Some of you will want to build a sailing vessel and you will need a good set of tweezers, good vice, a good set of fly-tying scissors. If you get the little cheap scissors, they are no good. If you go to a sporting goods store, they will cost you, but they last. The other thing is only use them for rigging. You could buy some rigging tools, but you can also make them. I have made a lot of my own tools over the years because you look at something and say well, I really don’t want to buy it if I can make it. Basically, some are just a dowel and a piece of brass or aluminum rod bent into certain shapes. The rigging tools really don’t require much of anything. It’s just patience and knowledge.

        Painting a model is one of the most important aspects of the building process and to do this right you will need good brushes. Al explained that the cheap brushes will shed hairs and you do not want that to happen. He added, “I don’t brush a lot, I usually spray but the paintbrushes I do have are from an art supply, they are good ones. They are also expensive, but as long as you take care of them, they last.”

        If you want the best finish you want to spray and you can buy a nice single action airbrush with all the accessories for $50. You will also need a compressor which is another expense probably about $200. You can use a regular compressor as long as you have got a regulator on it. Al added, “It will give you a lot better finish and for when you screw up, and you do, find that imperfection, sand it out, and spray it. You can adjust the spray on your airbrushes so there is practically nothing coming out of them and you just start spraying really thin coats. If you are good, you can’t tell where the repair is. There are single or double action guns. I have never been comfortable with the double action guns, Again, if you take care of your airbrush, mine is 40-odd years old and works just like the day I bought it.”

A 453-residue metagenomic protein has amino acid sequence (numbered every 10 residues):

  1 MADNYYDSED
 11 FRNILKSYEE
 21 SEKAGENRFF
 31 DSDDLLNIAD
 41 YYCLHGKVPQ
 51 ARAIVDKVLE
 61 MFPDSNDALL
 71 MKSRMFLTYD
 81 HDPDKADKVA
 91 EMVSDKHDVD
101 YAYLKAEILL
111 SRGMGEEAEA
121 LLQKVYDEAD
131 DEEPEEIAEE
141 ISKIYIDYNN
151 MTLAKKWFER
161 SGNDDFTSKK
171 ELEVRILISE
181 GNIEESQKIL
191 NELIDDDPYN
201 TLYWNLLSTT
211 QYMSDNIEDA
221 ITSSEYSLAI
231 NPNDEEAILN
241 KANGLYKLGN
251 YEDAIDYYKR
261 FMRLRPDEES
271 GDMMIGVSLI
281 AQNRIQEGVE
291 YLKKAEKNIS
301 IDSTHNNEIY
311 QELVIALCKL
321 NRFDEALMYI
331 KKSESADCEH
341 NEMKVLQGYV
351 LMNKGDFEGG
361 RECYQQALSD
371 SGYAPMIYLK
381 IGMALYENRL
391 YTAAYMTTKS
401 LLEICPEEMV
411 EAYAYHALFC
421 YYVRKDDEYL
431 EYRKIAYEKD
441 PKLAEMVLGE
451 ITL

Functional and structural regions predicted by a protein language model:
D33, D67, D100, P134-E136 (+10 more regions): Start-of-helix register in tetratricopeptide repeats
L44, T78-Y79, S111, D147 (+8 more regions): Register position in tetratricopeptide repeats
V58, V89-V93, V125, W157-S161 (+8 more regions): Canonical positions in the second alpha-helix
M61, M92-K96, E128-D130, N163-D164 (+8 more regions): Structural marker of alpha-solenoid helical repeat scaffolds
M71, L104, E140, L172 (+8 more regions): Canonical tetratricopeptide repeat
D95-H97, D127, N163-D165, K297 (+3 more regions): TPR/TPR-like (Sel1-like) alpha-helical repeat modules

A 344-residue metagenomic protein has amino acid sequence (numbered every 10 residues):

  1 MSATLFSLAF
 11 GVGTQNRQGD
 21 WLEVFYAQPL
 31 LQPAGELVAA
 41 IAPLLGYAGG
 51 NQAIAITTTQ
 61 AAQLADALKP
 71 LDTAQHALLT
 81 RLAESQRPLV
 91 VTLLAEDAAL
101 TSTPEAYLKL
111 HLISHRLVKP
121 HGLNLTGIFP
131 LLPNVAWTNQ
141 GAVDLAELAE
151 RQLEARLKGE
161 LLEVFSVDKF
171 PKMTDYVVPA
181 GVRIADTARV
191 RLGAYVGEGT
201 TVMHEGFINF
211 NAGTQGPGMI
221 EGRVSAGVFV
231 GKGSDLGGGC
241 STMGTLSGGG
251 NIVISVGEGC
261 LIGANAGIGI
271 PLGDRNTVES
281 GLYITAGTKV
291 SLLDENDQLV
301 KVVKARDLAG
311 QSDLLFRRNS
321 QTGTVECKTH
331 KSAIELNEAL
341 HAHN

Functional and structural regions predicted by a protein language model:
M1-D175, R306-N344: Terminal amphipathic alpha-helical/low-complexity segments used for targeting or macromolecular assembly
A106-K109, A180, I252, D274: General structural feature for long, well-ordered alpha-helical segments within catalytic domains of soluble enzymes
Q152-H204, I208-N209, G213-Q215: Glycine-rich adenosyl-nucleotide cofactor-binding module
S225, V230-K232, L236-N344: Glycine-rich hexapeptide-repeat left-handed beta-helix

Make sure you purchase a good quality one. Al suggested Posh, which is a Japanese company. He also said stay away from the plastic guns because they will clog up.

        Glue is not a tool, but you will need a bottle of it. You want CA (cyanoacrylate) and Al suggests that you use medium, which allows you five or six seconds before it sets up. Al stated, “The type depends on what you are doing. If I am gluing up boards to make a block to carve or if I have something I want to take a while making and sure it’s positioned right, just plain old tight bond glue. On rare occasions I use the contact cement. I never use epoxy except more as a paint when I am a carving master on bass wood. I will coat it with West System just because it is hard. The only time I might use an epoxy glue is for doing the radio control boat putting the shaft log in because it is stronger.”

        “Don’t be afraid to use whatever works,” said Al. “Some people are very snooty. Unless you are building under a contract for a museum or the military, they have very specific requirements. Remember there are reasonably rationales for using certain things, longevity being one.

        Some kits come with tools and they are sufficient for what you have to do. Other models usually list the tools that are needed in the instructions.

        BlueJacket Shipcrafters also sends out a monthly newsletter that has building tips.

        Now, just find a model to build, a nice table, get the tools and on a cold snowy day start the project.